The crowds are large. Jesus is busy with Kingdom work. He’s talking to people. He’s having yet another “let’s out-teach-the-teacher” session with the Pharisees; this time they’re trying to trip him up on divorce. And then some people bring small children to him for him to lay his hands on them, to give them his blessing. His disciples admonish the adults bringing the children. And then he admonishes his disciples.
“Let the little children come to me,” he says, “and do not hinder them, for the kingdom of heaven belongs to such as these” (Matthew 19:13-15 NIV).
It’s a punctuation scene. Right before this happened, and responding to his disciples’ question about who is the greatest in the kingdom of heaven, Jesus had called a little child to his side and said, “I tell you the truth, unless you change and become like little children, you will never enter the kingdom of heaven. Therefore, whoever humbles himself like this child is the greatest in the kingdom of heaven” (Matthew 18:3-4 NIV).
Writer and editor Laura Boggess decided Jesus was serious.
She asked herself what might happen if she approached God with the heart and mind of a child.
And she wondered what that would look like.
One of her first experiences was on a trampoline. When the people who owned the home weren’t there.
Thus were born regular “playdates” with God.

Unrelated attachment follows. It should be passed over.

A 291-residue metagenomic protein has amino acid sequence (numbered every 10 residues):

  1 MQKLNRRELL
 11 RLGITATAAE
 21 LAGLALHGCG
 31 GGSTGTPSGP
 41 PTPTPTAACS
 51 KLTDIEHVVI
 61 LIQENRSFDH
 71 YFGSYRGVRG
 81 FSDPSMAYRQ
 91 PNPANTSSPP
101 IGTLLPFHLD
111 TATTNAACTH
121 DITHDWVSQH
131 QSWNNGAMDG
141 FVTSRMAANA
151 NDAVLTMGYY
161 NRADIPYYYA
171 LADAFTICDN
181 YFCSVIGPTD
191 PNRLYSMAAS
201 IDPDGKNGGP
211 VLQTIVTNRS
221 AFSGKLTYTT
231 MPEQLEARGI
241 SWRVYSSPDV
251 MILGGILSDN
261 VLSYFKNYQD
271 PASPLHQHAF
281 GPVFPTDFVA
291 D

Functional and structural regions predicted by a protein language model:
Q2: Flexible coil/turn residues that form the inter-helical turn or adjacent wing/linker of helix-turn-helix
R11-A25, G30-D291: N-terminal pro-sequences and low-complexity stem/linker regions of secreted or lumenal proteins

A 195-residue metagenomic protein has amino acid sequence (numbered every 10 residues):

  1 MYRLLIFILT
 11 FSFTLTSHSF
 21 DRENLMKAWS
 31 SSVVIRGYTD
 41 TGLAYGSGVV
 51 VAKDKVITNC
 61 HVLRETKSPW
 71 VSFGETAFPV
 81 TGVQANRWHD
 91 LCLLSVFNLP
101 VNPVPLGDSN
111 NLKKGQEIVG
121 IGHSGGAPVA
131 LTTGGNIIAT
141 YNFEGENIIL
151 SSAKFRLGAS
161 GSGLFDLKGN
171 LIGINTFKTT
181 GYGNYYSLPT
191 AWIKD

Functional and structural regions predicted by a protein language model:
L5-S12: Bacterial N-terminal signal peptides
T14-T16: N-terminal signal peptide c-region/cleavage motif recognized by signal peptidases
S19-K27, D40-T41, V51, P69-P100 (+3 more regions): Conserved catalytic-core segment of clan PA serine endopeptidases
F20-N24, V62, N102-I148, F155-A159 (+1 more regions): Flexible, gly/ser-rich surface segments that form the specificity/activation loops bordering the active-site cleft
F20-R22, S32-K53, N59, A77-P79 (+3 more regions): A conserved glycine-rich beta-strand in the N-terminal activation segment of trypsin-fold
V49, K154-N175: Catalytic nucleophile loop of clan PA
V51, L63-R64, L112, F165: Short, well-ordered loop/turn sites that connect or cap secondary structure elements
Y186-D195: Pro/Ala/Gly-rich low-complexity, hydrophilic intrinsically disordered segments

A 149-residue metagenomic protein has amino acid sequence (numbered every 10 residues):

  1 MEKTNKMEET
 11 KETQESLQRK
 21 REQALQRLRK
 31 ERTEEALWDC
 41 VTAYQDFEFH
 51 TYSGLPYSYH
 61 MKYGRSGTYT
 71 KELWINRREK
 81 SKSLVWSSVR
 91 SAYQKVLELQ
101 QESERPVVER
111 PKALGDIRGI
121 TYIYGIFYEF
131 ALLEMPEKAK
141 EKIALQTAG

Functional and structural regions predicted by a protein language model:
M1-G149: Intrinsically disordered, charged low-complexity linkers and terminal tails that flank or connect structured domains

And thus was eventually born Playdates with God: Having a Childlike Faith in a Grownup World.
It’s not just a trampoline. It’s a zipline (I want to see a video of the author ziplining). It’s bird watching. It’s Super-Soakers. It’s walking on the beach. It’s a hammock. It’s anything you plan or encounter that pushes you out of your adult comfort zone and embraces the idea of play and wonder, with the idea that it will lead to a more childlike heart, and a more childlike faith.
Boggess has the gift for telling stories. Each one of the chapters is built around a specific playdate and theme. But she doesn’t stop with only an account of the theme; she adds insights from toher events and situations, calling upon authors from St. Augustine to Madeleine L’Engle and Luci Shaw to enhance and expand.
If I have a personal favorite chapter (and I first have to say I have several favorites, including the naptime chapter), it’s the one entitled “Love Story: Yada, Yada, Yada.” It’s about how the busy world (not to mention arguments and misunderstandings) can crowd out and turn cold our closest human relationships.
I read Playdates with God, and I experience both the joy of play and the deepening of faith. Boggess is that good a writer.
Photograph by George Hodan via Public Domain Pictures. Used with permission.